Is it our imagination, or has the greater metropolitan area been beset by an incredible shrinking appetite? That’s one explanation for the sudden preponderance of “small plates”a.k.a. tapas, antipasto, antojitos, and dim sum. But grazing is nothing new. Meze, the original small-plate processional, evolved in the Middle East, which is where we looked to get some perspective on the current fad. From the local falafel joint to the Arabic enclaves of Atlantic Avenue and Steinway Street, it’s a cinch to find decent hummus and baba ghannouj. But for an elaborate and unusual spread that’s fresh and flavorful enough to evoke a sun-kissed summer afternoon on the bleakest midwinter night, we happily trudge to Bay Ridge to gape at the display case at Tanoreen. That’s where chef-owner Rawia Bishara benevolently reigns over a modestly appointed dining room and open kitchen, supplementing exceptional renditions of traditional Middle Eastern cuisine with her own creative riffs on a Mediterranean-flavored theme.
Tanoreen’s menu lists more than 50 items and instructs customers to order by number, but we prefer to march up to the case, point at platter after parsley-rimmed platter, and try Bishara’s eternal patience by asking “What’s that?” about twenty times. Then, invariably, we ask her to compose a combination platealways elegantly presentedfollowed by a couple of blackboard specials.
You can’t go wrong. Unless, that is, you’re one of the sad few who can’t abide garlic, a defining feature of Bishara’s cooking (the others being lemon, parsley, and olive oil, plus her closely guarded blend of “Tanoreen spices”). These flavors resound in everything from a crunchy fattoush salad, strewn with toasted pita and sprinkled with sumac, to one night’s special baby eggplant, stuffed with ground lamb, in a bracing lemon-garlic sauce. Over the course of several meals, we made our way through most of the meze repertoire, marveling over creamy hummus; outlandishly thick, mint-dappled labneh; cauliflower drizzled with pomegranate syrup and tahini; and eggplant half a dozen ways. (Tied for favorite: a smoky, tahini-free purée, and voluptuous fried slices topped with tomato and jalapeño.)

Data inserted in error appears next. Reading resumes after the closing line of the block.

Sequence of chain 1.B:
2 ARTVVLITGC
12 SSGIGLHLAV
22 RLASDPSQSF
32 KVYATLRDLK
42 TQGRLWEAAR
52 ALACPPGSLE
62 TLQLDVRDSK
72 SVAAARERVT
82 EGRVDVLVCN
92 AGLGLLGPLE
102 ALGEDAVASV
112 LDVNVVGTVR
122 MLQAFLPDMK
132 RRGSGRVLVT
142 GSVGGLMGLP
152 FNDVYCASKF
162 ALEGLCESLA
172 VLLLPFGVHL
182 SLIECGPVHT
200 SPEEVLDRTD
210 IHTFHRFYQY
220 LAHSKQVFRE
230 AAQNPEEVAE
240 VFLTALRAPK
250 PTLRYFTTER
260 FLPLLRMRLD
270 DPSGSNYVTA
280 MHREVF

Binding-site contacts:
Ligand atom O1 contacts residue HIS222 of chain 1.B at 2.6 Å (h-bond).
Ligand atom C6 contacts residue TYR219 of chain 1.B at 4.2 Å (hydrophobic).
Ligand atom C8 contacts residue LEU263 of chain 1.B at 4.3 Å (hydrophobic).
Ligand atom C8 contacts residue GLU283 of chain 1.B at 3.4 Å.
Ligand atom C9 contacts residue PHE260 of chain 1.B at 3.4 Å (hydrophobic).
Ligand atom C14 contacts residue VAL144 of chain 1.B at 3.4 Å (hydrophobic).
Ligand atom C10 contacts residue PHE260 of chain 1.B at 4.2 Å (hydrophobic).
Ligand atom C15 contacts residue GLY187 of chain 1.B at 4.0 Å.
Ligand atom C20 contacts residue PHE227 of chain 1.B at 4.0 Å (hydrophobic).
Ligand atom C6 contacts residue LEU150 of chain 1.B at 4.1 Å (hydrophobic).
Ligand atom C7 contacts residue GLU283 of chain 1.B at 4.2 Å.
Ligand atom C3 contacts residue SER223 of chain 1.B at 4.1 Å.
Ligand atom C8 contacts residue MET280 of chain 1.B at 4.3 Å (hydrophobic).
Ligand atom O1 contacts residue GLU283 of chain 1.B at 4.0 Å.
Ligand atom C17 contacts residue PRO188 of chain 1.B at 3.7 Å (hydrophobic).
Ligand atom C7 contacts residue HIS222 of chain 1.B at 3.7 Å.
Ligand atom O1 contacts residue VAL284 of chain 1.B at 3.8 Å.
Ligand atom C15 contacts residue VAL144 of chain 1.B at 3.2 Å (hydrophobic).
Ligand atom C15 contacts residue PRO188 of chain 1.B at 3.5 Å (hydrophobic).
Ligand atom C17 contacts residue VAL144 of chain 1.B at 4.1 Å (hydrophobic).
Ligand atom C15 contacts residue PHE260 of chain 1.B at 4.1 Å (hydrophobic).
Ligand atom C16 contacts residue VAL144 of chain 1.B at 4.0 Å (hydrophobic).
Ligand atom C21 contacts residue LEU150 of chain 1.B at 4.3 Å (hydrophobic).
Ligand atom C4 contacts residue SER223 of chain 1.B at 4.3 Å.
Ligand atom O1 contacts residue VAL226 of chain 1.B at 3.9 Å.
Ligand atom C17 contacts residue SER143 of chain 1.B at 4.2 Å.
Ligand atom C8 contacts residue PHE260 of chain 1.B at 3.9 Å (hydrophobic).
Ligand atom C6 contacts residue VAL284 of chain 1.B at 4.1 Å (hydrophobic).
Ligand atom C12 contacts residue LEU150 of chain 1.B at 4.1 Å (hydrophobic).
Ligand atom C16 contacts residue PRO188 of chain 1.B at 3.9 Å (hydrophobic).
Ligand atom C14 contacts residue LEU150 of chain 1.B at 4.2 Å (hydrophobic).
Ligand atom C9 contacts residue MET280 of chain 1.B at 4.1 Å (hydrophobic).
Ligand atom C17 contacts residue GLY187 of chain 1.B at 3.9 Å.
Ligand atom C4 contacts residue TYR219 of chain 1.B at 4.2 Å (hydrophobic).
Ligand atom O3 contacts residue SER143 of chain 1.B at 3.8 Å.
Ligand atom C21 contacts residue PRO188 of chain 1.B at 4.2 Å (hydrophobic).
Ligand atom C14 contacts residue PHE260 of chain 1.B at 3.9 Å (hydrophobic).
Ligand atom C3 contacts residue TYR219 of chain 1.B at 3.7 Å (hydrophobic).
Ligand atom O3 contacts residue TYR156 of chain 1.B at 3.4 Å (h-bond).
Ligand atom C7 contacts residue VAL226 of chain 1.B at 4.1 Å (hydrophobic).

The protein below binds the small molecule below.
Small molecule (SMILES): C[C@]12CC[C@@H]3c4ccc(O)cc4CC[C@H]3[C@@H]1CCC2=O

Commercial pita is a minor disappointmenta rather ordinary incursion in the midst of such extraordinariness. But Bishara bakes her own mini-flatbreads, topped with feta or brushed with red-pepper paste, and sambosek, flaky half-moon-shaped savory pastries. She takes an ecumenical approach to vegetables, sautéeing with equal aplomb those you’d find in her native Nazareth (dandelion greens and spinach) and those you wouldn’t (Brussels sprouts).
If you love lamb, you’re in the right place. Fragrant grape or cabbage leaves stuffed with an expertly seasoned mixture of rice and ground lamb are an irresistible prelude to the menu’s lamby leitmotif. Ditto the double lamb whammy of deep-fried kibbeh ballsthree crisp, golden shells made from finely minced lamb and bulghur, encasing a juicy mixture of ground lamb, pine nuts, and onions.
You can stop there, fully satisfied. Or, if appetite allows, you can advance past the meze portion of the meal to daily specials like earthy, succulent braised lamb and carrots, bolstered by a molded rice-and-lamb pilaf flecked with pine nuts and slivered almonds. Other specials deviate from the theme: There’s organic beef with string beans, a terrific turmeric-infused chicken-and-rice dish reminiscent of Indian biryani, and a pesto-crusted salmon fillet baked with artichoke hearts and tomatoes. But no matter how satisfying the kitchen’s cross-cultural digressions, visiting Tanoreen without ordering lamb in some form seems as perverse as skipping the porterhouse at Peter Luger. Doing full justice to the marvelous meze and still having room for lamb, though . . . that’s another story.